Her husband announced his campaign for President of the United States in mid-1999, something that she agreed to. She did say, however, that she had never dreamed that he would run for office.[16] She had previously told him that she would not give a speech,[3] but reneged on that promise that July as she delivered a keynote address to the delegates at the 2000 Republican National Convention.[19][20] This speech put her on the national stage.[19] In December 2000, her husband resigned as Governor of Texas to prepare for his inauguration as President of the United States in January 2001.

First Lady of the United States

As First Lady, Laura Bush was involved in issues of concern to children and women, both nationally and internationally.[21] Her major initiatives included education and women's health.[21]

Education and children

Romanian children greet President and Mrs. Bush upon their landing in Bucharest, 2002
The First Lady shares a laugh with fifth graders in Des Moines, Iowa, 2005

Early into the administration, Bush made it known that she would focus much of her attention on education. This included recruiting highly qualified teachers to ensure that young children would be taught well.[22] She also focused on early child development.[22] In 2001, to promote reading and education, she partnered with the Library of Congress to launch the annual National Book Festival. To promote American patriotic heritage in schools, she helped launch the National Anthem Project.

Immediately following the September 11, 2001 attacks; Bush spoke regarding America's children:

"[W]e need to reassure our children that they are safe in their homes and schools. We need to reassure them that many people love them and care for them, and that while there are some bad people in the world, there are many more good people."[23]

The following day, she composed open letters to America's families, focusing on elementary and middle school students, which she distributed through state education officials.[24][25] She took an interest in mitigating the emotional effects of the attacks on children, particularly the disturbing images repeatedly replayed on television.[26] On the one-year anniversary, she encouraged parents to instead read to their children, and perhaps light a candle in memoriam, saying, "Don't let your children see the images, especially on September 11, when you know it'll probably be on television again and again — the plane hitting the building or the buildings falling."[26]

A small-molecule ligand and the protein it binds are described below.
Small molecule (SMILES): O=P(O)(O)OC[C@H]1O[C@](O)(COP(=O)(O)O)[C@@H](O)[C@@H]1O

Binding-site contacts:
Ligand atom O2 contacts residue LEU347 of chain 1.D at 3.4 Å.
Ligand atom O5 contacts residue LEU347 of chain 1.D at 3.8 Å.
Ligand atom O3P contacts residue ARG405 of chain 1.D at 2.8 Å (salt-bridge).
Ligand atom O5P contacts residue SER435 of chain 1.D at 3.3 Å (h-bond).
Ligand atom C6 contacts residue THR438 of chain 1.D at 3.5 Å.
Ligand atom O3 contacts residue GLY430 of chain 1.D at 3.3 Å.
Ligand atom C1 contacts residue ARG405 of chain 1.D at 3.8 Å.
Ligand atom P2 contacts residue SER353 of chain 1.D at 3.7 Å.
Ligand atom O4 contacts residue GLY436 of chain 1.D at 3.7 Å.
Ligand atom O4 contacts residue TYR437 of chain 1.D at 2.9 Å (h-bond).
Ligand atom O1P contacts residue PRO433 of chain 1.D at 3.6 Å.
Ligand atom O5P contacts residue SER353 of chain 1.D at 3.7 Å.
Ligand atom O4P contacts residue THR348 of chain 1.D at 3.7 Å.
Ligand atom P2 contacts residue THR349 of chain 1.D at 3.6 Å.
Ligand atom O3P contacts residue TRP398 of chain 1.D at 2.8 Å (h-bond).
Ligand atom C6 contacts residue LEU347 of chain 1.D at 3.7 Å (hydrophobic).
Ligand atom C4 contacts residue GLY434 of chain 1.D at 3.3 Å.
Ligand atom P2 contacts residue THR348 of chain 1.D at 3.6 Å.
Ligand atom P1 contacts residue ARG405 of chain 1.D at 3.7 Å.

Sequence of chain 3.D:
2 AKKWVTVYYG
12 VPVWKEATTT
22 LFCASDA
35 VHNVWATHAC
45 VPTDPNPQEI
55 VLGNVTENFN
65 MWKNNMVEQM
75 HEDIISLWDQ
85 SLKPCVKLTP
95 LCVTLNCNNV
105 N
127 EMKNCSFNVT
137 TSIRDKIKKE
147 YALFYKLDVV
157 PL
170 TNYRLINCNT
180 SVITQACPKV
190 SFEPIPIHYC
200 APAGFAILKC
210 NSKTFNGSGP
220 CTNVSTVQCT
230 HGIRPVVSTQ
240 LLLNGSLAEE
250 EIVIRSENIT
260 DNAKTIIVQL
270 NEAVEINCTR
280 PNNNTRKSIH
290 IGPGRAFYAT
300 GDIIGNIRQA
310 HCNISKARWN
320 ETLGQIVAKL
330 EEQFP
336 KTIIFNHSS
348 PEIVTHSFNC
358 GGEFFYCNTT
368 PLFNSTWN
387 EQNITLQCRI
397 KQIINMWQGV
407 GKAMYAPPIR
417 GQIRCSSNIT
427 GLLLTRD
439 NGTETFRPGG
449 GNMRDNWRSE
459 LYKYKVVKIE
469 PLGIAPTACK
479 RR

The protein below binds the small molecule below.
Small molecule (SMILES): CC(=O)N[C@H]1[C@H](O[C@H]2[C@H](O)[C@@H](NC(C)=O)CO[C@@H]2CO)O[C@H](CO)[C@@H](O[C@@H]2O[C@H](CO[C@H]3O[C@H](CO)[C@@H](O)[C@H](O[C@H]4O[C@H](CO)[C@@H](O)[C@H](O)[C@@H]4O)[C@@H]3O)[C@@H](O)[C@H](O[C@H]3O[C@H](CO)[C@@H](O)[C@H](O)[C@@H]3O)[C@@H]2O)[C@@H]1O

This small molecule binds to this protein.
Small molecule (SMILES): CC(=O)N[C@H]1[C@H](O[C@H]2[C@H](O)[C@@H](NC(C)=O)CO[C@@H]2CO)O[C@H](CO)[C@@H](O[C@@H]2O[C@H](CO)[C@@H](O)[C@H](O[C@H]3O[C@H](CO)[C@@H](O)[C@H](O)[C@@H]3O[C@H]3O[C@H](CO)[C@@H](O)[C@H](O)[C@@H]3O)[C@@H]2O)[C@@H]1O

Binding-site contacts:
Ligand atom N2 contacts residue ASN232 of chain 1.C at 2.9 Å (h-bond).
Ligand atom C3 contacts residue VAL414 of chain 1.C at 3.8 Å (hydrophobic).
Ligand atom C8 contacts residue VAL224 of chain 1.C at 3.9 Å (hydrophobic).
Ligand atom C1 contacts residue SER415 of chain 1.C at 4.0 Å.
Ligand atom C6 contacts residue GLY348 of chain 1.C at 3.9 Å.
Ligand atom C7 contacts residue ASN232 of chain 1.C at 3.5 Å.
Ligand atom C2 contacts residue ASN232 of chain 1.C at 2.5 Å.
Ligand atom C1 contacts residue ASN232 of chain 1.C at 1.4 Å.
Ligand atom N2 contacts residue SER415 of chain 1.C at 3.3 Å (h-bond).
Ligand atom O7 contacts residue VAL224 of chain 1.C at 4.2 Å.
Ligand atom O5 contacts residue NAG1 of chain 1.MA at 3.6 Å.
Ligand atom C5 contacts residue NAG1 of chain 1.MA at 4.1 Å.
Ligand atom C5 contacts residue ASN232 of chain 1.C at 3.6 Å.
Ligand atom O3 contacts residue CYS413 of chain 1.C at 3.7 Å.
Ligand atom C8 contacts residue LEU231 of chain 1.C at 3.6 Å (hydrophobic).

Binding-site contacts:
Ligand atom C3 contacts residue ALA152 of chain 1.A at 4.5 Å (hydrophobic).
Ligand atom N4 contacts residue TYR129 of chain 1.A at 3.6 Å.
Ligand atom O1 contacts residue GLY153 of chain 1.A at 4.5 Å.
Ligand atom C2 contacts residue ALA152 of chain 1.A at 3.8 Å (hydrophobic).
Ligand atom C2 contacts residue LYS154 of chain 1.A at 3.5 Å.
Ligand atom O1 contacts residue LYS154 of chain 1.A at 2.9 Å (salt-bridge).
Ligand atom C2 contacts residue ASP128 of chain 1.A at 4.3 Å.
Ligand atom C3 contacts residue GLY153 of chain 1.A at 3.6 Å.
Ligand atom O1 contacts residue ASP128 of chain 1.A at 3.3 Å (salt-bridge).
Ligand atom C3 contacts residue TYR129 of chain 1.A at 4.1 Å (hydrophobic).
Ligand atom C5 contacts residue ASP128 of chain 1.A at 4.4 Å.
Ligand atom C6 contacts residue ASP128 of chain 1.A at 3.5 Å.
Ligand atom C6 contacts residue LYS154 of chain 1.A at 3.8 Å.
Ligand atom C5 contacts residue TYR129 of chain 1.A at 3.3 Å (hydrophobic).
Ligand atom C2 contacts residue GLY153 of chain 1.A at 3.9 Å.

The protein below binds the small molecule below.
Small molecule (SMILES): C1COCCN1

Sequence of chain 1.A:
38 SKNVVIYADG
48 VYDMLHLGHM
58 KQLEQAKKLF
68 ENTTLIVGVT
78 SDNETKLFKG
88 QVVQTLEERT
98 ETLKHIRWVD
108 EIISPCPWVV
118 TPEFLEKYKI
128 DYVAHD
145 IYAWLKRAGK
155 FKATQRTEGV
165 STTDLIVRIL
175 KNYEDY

Later in her tenure, she was honored by the United Nations, as the body named her honorary ambassador for the United Nation's Decade of Literacy. In this position, she announced that she would host a Conference on Global Literacy.[27] The conference, held in September 2006, encouraged a constant effort to promote literacy and highlighted many successful literacy programs.[28] She coordinated this as a result of her many trips abroad where she witnessed how literacy benefited children in poorer nations.[28]

Women's health

Another of her signature issues were those relating to the health and well being of women. She established the Women's Health and Wellness Initiative and became involved with two major campaigns.

Laura Bush attends a Heart Truth event, February 15, 2006

She first became involved with The Heart Truth awareness campaign in 2003.[29] It is an organization established by the National Heart, Lung, and Blood Institute to raise awareness about heart disease in women, and how to prevent the condition.[30] She serves in the honorary position of ambassador for the program[29] leading the federal government's effort to give women a "wake up call" about the risk of heart disease.[29] She commented on the disease: "Like many women, I assumed heart disease was a man's disease and cancer was what we would fear the most. Yet heart disease kills more women in our country than all forms of cancer combined. When it comes to heart disease, education, prevention, and even a little red dress can save lives."[29] She has undertaken a signature personal element of traveling around the country and talking to women at hospital and community events featuring the experiences of women who live, or had lived, with the condition.[29] This outreach was credited with saving the life of one woman who went to the hospital after experiencing symptoms of a heart attack.[29]